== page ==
“Staff should start at 10am,” Kelley says, according to Buzzfeed News. “You don’t get back to [a natural 9am schedule] starting point until 55. Staff are usually sleep-deprived. We’ve got a sleep-deprived society. It is hugely damaging on the body’s systems because you are affecting physical, emotional and performance systems in the body.”
“This applies in the bigger picture to prisons and hospitals,” Kelley adds. “They wake up people and give people food they don’t want. You’re more biddable because you’re totally out of it. Sleep deprivation is a torture.”
Kelley also thinks school hours should be modified to better sync with the “internal clocks” of most students, and says the adjustment will allow their brains to follow. The scientist believes optimized learning for a 10-year-old would mean a school day that begins after 8:30am. For 16-year-olds, the day would start at 10am and college students would have their first class at 11am. The former head teacher of a middle school in his native England, Kelley shifted the days’ beginning from 8:30am to 10am, after which he says top grades increased by 19 percent. He posits that a similar time shift in other schools could help push up grades by 10 percent.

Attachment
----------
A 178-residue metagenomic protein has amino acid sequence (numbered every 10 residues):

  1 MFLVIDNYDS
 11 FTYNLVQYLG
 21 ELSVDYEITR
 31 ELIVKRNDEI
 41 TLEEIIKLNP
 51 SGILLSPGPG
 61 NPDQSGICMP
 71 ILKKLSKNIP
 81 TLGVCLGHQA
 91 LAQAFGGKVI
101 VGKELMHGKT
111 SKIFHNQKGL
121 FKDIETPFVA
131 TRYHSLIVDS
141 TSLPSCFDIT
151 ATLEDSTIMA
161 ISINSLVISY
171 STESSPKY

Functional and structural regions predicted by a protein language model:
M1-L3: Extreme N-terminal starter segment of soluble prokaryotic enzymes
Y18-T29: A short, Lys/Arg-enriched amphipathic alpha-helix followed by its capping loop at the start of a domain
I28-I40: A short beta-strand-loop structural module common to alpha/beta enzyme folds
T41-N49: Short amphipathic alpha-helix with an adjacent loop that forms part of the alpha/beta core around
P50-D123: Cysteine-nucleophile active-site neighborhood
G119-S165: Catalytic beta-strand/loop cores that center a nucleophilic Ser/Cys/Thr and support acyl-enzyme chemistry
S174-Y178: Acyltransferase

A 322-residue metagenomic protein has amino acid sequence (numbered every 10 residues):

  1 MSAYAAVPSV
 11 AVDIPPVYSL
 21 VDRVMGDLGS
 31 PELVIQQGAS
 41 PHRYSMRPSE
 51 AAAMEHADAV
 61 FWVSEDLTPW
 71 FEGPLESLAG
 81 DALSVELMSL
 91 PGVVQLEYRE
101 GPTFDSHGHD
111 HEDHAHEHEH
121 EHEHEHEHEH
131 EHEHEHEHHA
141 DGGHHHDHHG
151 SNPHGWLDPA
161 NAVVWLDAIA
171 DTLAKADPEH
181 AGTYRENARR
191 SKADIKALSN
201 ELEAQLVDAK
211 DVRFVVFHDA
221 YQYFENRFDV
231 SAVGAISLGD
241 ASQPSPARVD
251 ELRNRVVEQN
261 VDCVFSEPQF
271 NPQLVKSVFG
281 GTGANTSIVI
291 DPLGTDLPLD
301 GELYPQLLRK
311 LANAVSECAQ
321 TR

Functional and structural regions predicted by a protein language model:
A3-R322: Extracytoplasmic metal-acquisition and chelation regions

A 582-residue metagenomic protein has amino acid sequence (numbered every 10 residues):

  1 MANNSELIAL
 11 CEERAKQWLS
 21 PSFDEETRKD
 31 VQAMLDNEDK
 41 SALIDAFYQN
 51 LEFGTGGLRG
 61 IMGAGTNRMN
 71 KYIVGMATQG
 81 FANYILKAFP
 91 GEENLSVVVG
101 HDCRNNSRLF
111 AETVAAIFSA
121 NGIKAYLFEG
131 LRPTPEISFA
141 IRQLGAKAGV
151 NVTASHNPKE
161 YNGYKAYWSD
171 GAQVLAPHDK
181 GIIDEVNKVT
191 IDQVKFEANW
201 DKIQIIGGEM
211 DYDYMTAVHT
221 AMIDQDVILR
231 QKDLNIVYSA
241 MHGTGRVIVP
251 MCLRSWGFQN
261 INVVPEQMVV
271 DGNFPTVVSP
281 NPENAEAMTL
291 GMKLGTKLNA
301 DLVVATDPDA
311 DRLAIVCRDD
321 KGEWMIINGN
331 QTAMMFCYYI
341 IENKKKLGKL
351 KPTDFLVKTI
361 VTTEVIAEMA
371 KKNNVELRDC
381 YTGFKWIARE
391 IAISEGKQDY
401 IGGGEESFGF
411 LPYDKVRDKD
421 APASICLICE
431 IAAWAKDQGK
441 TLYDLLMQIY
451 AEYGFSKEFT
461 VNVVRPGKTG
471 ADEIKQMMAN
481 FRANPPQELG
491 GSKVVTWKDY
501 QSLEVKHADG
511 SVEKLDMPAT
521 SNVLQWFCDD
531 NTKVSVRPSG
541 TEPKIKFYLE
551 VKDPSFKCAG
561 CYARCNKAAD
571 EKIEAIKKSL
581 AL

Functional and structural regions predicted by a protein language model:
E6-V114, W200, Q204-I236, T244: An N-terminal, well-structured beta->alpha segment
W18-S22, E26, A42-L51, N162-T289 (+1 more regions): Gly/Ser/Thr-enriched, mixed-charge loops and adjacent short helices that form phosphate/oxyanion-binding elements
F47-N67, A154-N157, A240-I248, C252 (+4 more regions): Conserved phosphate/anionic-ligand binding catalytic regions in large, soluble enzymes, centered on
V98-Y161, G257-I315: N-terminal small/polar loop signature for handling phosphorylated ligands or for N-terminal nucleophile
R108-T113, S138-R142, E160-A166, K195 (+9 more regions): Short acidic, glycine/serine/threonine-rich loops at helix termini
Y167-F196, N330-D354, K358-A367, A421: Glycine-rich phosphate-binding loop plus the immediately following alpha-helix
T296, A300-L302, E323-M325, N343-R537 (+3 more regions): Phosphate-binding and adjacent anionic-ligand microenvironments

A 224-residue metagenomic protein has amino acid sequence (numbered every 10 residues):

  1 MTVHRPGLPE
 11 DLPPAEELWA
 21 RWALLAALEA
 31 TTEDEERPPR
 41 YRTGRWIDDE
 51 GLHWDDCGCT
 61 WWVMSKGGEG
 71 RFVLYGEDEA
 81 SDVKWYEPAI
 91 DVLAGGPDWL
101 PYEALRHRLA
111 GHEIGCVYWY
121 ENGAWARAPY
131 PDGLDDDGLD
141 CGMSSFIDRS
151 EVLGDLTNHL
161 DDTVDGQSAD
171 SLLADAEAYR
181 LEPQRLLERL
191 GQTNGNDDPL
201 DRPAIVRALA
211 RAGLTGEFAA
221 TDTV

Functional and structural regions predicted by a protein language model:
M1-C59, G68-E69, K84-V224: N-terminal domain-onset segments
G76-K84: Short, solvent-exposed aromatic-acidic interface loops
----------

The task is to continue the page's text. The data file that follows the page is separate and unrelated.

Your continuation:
To test this idea, Kelley has launched a project called Teensleep along with neuroscientist and Oxford University colleague Russell Foster and Harvard Medical School professor Steven Lockley. The pilot project and study will compare how students fare in schools with traditional early start times versus those that begin at 10am.
Kelley isn’t the only one calling for schools to get things rolling later. As the Atlantic noted in a story last year, both the Centers for Disease Control and the American Academy of Pediatrics have recommended that schools schedule classes later in the morning so students can get the necessary sleep they need to make the most of the learning day. U.S. Secretary of Education Arne Duncan has even said it might not be such a bad idea. An Atlantic-cited study from the University of Minnesota’s Center for Applied Research and Educational Improvement seems to offer yet more support for letting kids get more sleep: